In order to solve the afore-mentioned object, the invention suggests a method for the automatic calibration of a multi-projector system provided with at least two projectors for projecting images onto a projection surface, a digital camera for picking up the projection surface, and a control unit for controlling the projectors and the camera.
The auto-calibration is performed according to the following steps:
In case of applying the invention to a projection system where the projection images of two (or more) projectors are superimposed as extensively as possible (e.g., for increasing the total luminosity of the projected image or for the stereoscopic representation), the largest projection surface possible is chosen as the largest common rectangular surface possible within the overlapping area of the projection surfaces of all the projectors. On this occasion, the projectors project the same image information onto the projection surface showing the superimposed projection images. Thereby, the luminosity on the projection surface is increased.
If, however, a projection system is concerned where the individual areas of a total projection image are produced by projectors projecting partial images, the individual partial projection images overlap each other. In this case, the maximum projection surface is that rectangular surface comprising all partial projection surfaces.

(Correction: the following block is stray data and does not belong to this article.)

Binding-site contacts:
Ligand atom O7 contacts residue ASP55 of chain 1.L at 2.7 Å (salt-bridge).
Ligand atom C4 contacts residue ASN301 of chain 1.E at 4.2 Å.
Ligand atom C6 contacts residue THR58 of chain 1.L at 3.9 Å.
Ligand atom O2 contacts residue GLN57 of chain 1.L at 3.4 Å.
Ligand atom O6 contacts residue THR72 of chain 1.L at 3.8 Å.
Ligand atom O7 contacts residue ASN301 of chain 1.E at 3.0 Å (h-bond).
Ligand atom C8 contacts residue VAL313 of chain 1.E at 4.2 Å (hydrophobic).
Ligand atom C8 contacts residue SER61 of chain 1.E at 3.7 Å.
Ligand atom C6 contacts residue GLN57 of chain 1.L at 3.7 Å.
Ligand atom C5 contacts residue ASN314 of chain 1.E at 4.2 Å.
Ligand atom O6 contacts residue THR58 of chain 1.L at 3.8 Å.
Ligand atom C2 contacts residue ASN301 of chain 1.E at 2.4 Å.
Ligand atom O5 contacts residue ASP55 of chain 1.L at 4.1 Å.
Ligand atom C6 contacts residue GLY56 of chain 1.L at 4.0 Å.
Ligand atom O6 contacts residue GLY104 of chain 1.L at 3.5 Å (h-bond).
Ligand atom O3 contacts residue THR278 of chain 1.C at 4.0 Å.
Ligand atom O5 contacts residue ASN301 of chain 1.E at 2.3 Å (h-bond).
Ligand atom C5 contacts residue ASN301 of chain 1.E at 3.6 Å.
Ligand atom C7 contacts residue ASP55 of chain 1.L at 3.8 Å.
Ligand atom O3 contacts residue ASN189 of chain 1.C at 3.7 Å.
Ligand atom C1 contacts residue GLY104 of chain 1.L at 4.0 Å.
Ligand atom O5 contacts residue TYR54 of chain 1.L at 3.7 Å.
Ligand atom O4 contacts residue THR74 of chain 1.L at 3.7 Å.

In the invention, standard PC technology, i.e., no expensive special hardware, is used. The projectors used (also referred to as beamers) are computer-controlled and available on the market.
The filtering of the strip patterns captured by the camera or by a common optical capturing device serves the image processing and compensates for distortions or other optical mistakes/shortcomings of the optical capturing device. When the lines of the strip patters have a width of, e.g., one pixel, that does unfortunately not mean that the lines captured by the capturing device are only one pixel wide; these lines rather have a width of several pixels. But in order to be able to compare the position of the intersection points of the projected lines with those of the intersection points of the captured projected lines, the intersection points (x/y coordinate of a pixel) have to be detected from the